Why do engineers study cancer?

Bob Riter is the retired Executive Director of the Cancer Resource Center. His articles about living with cancer appeared regularly in the Ithaca Journal and on OncoLink. He can be reached at bobriter@gmail.com.

A collection of Bob’s columns, When Your Life is Touched by Cancer: Practical Advice and Insights for Patients, Professionals, and Those Who Care, is available in bookstores nationwide and through online retailers such as Amazon and Barnes & Noble. All royalties from the sale of the book come to the Cancer Resource Center.

You probably know that cancer research is routinely done by biologists, but you might be surprised to learn that engineers increasingly contribute to our understanding and treatment of this disease.

Here are some examples:

  • Cancer cells migrate through the body to take root in distant organs. These cells have to survive the “flowing river” of a blood vessel and to break through the wall of that blood vessel. Why do some cells survive this journey and others don’t? Bioengineers study the sheer forces and other physical dimensions of this migration in the hopes of preventing metastases.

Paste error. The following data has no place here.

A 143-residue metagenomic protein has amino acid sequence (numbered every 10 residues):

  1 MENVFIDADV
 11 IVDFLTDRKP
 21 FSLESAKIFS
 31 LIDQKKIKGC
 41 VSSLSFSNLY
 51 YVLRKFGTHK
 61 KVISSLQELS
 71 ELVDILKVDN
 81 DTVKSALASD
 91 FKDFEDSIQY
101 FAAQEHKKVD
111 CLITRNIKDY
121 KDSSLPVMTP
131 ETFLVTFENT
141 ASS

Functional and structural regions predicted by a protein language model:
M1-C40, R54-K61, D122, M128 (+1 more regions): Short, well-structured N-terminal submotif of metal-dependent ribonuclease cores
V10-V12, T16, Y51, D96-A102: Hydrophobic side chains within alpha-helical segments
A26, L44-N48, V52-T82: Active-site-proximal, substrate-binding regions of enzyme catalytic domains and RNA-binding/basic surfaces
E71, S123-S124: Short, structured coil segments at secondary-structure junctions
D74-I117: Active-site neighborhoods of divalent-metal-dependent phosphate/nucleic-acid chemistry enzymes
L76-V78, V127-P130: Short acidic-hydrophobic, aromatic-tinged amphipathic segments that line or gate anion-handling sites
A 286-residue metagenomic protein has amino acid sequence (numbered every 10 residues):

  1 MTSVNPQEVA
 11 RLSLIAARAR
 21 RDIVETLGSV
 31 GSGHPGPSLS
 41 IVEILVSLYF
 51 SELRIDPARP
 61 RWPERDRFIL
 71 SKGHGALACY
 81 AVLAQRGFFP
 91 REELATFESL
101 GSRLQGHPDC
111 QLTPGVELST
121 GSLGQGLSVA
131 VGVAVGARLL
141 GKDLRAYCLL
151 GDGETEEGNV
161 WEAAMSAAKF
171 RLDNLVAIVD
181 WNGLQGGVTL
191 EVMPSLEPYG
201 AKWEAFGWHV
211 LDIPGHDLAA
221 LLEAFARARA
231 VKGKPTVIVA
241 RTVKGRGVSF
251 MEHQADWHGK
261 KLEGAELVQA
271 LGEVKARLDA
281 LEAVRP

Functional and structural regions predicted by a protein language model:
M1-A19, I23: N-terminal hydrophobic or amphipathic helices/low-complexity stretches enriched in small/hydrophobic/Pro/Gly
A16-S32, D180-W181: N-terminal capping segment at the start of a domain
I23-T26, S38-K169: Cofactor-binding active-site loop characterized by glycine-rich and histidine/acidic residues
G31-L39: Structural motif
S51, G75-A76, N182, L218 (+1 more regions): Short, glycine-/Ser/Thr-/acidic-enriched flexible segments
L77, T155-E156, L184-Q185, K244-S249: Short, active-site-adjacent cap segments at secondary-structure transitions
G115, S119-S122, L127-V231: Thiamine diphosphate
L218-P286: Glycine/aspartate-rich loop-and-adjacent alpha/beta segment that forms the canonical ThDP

• Diagnosing cancer is increasingly done with sophisticated imaging. Bioengineers create ways to “paint” cancer cells with markers that allow physicians to distinguish cancer from normal tissue. Some clinical trials are underway that enable a surgeon to recognize painted cancer cells in real time during surgery.
  • Some drugs have to get inside the cell to work. Engineers use nanotechnology to create drug delivery systems that enable the drug to be released only when arriving at its targeted location.
  • There’s a great deal of interest in “liquid biopsies” which have the potential to diagnose cancer through blood tests. To do so, the blood test has to find a few cancer cells amidst millions of other cells. Bioengineers are developing incredibly advanced chips (almost like computer chips) that can identify and capture those cancer cells.

 

Cancer is unbelievably complex and multidimensional. We increasingly think of the ecosystems of cancer – from the cellular level to the individual level to the population level. No single academic discipline has the ability to understand it all. I think it’s terrific that engineers and other physical scientists are applying their creative thought and sophisticated toolboxes to the cancer world.

We should take pride that some of the world’s leading research in this area is happening right here in Ithaca – at Cornell’s Nancy E. and Peter C. Meinig School of Biomedical Engineering. We don’t always appreciate what’s happening in our own backyard, but we should. Learn more about their work at bme.cornell.edu.


Reprinted with permission of the Ithaca Journal.

Click here for all of Bob’s columns

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